The life of a college student-athlete revolves around finding the perfect balance of playing your sport, keeping up with your academics, and developing as a young professional. Being a Collegiate Council Co-VP of Scholarship Development for the National Society of High School Scholars (NSHSS) has allowed me to share key advice with students who may need help with time management and discipline during their academic career. As a student-athlete who has spent two years playing DI-AA football before transitioning to track & field, I’ve developed and learned to succeed in three core aspects of my life: as a student, as an athlete, and as an intern. Here are my thoughts and tips on how to balance and excel in these three areas.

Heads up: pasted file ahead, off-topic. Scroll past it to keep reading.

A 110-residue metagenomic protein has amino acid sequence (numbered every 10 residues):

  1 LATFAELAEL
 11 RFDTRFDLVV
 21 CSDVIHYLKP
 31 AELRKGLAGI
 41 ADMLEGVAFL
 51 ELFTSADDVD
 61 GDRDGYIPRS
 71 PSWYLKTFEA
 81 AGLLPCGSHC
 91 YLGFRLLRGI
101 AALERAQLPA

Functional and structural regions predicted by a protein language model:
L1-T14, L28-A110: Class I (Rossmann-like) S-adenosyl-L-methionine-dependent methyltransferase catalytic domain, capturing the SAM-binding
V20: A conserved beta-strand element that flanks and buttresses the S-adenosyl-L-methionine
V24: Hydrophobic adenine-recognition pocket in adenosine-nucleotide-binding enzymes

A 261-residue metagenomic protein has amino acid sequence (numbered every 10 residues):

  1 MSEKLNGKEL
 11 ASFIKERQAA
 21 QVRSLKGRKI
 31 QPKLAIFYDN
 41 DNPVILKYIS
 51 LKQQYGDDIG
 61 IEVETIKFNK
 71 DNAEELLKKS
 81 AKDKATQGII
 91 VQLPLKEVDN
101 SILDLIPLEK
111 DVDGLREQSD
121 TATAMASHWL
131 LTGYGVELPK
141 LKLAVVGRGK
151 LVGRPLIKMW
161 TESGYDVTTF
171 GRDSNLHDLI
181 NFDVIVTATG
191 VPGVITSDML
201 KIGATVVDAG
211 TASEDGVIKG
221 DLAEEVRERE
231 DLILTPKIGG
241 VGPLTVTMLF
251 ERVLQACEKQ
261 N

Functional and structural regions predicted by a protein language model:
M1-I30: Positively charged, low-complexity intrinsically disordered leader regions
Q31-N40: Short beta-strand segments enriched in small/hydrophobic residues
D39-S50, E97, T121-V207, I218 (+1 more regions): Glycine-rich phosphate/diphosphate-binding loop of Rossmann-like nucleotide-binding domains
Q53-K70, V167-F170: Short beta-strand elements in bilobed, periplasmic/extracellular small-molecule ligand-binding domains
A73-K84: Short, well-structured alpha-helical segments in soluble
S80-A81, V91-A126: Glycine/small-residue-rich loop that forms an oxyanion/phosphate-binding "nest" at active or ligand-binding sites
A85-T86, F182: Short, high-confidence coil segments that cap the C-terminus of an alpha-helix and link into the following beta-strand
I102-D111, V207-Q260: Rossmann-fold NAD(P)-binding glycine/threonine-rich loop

Life as a student
Life as a college student is immensely stressful, especially during the COVID-19 pandemic. Online learning has been a major adjustment for students worldwide in every level of education. If you felt overwhelmed with the concept of virtual learning, you’re not alone! As a third-year Industrial Engineering major and student-athlete, I had a hard time adjusting since I’m both a hands-on and visual learner. What helped me overcome the virtual roadblock was focusing on mental health and making sure to take things one step at a time so that I didn’t get overloaded with anxiety.